Norwegian gas production has been incredibly strong so far this year, up by 6.9 bcm (8.1%) y/y over January–October, putting it on track to come in at a record 123 bcm this year, which would be a 6% hike y/y. With Norwegian gas increasingly filling the gap left by shrinking Dutch output, the question is whether Norway’s stellar production performance can continue, if so then for how long might it do so, and are any structural declines expected on the horizon.
The sharp gains occurred in Q3 17, with output rising by 7.1 bcm (30%) y/y. That summer increase was driven by a historically low level of summer maintenance (with production capacity constraints around 2 bcm lower y/y in Q3 17) and higher gas prices—in August and September prices at the TTF were 40-60% higher y/y.
Production in 2017 is likely to finish the year up by around 6% y/y, but this contrasts with the long-term trend. Production growth had otherwise naturally slowed as the region has matured, with the 2010-2016 compound annual growth rate (CAGR) dropping to 1.4%.
Norwegian proved gas reserves have also started to ebb, from a peak of 2.5 tcf in 2003 to 1.8 tcf in 2016. Of remaining petroleum resources, the North Sea holds about 50%, while the Norwegian and Barents Seas both hold around 25% each, according to the Norwegian Petroleum Directorate (NPD). The NPD’s estimate of undiscovered reserves skews that further north, with almost 50% in the Barents Sea and 25% in each of the more southern basins.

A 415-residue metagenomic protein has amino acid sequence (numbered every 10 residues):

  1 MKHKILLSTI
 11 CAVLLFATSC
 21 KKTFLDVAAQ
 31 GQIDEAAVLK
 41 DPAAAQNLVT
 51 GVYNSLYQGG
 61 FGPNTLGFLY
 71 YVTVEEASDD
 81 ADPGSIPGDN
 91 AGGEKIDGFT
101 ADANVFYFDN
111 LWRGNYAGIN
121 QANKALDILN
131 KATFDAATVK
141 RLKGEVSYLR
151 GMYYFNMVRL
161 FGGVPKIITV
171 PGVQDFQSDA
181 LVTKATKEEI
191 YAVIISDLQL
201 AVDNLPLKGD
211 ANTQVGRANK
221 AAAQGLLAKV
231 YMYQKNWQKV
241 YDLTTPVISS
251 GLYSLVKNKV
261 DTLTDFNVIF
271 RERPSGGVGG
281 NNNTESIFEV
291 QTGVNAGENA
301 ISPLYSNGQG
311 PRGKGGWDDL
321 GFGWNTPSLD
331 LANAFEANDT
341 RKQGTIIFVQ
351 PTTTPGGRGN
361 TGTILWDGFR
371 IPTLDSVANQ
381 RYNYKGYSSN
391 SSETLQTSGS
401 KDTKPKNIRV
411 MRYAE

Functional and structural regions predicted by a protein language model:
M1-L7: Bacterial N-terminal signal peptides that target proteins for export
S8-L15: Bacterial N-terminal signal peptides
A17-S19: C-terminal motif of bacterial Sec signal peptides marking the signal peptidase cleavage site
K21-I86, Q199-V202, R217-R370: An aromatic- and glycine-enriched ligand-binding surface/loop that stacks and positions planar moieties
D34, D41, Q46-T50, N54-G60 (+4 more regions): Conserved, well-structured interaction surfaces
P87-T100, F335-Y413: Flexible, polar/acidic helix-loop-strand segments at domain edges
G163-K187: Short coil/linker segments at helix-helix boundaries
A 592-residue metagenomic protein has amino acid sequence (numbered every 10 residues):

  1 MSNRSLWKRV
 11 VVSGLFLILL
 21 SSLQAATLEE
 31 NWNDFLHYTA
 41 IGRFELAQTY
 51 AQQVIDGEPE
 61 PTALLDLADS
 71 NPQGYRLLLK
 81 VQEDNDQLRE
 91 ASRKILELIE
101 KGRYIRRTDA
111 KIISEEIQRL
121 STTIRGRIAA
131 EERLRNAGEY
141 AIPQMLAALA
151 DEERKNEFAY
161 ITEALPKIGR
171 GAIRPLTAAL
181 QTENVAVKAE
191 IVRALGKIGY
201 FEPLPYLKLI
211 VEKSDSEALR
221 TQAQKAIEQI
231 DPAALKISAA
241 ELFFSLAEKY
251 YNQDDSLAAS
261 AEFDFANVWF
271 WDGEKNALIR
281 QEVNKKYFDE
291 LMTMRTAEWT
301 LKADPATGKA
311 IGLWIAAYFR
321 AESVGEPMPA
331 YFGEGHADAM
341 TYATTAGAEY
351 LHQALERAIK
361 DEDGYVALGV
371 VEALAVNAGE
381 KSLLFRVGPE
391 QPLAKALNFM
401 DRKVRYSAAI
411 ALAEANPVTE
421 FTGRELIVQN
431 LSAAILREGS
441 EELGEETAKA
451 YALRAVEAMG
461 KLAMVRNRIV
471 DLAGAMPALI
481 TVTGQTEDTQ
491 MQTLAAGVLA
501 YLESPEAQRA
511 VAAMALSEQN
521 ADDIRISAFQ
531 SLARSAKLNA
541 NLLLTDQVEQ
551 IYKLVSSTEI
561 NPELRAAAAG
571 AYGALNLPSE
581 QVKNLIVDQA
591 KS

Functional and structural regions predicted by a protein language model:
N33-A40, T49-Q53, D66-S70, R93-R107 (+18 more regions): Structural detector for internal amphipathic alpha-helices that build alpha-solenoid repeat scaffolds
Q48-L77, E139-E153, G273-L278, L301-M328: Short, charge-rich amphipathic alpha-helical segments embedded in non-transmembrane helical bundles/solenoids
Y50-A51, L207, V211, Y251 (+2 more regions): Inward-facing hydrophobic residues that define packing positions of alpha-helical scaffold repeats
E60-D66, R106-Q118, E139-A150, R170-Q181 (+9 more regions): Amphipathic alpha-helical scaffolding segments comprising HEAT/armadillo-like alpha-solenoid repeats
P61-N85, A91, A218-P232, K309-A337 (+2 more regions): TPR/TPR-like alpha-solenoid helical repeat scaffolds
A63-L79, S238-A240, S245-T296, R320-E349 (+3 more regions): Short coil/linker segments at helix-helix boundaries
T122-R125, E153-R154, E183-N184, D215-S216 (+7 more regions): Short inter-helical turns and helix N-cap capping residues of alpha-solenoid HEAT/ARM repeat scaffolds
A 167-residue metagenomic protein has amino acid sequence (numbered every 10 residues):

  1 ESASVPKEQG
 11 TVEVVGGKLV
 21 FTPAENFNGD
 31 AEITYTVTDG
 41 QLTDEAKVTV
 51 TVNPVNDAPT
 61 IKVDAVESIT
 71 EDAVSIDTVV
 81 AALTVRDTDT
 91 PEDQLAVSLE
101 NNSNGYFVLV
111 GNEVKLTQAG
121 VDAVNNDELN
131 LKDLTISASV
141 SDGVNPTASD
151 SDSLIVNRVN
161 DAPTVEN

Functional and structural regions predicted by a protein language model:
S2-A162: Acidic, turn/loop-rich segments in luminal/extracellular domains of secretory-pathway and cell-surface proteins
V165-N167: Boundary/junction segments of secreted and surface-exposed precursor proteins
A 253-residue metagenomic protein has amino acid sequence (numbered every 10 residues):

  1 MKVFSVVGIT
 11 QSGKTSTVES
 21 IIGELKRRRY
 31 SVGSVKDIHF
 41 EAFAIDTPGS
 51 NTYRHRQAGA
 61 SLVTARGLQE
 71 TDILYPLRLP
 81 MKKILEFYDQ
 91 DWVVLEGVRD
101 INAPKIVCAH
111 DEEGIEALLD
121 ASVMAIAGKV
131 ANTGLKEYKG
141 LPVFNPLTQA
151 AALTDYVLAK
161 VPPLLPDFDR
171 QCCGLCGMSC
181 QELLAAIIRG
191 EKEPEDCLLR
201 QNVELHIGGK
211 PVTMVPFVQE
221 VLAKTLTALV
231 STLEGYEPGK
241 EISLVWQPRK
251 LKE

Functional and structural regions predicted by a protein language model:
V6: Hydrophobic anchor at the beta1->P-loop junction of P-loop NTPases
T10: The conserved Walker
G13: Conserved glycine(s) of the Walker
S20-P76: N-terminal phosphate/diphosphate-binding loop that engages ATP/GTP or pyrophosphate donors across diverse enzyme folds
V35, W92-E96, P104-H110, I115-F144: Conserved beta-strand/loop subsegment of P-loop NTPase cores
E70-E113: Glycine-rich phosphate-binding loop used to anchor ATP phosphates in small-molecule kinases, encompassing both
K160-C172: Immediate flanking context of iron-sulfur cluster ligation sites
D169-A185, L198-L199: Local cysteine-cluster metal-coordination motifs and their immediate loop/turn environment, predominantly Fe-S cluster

The ramp up in production at new fields is always important for supply. Certainly the 2016 and 2017 start-ups of the Edvard Grieg, Gullfaks Rimfaksdalen, and Ivar Aasen fields helped add to the strength of 2017 production. Following significant investment, Troll gas production is likely to be hitting what looks like an extended plateau, although production could get a modest boost from 2020 if the Troll Phase 3 project is realised.
In 2018, expected new fields are limited but do include the large 8 bcm/y Aasta Hansteen and the Martin Linge associated fields, which are both expected to come online in Q4 18. Together, these two fields account for around two-thirds of all the proved reserves of new gas fields in development on the NCS.
We have modelled the NCS on a field-by-field basis and then forecast this forward accounting for expected maintenance, declines at existing fields and ramping upward at new fields. The result is that we see a period for the NCS where it starts to decline from the peak 123 bcm level we expect in 2017. For 2018, we forecast production will come off by about 5 bcm (4%) y/y to 118 bcm, followed by a 3.8 bcm (3%) y/y drop to 114.3 bcm in 2019 and 113.6 bcm in 2020.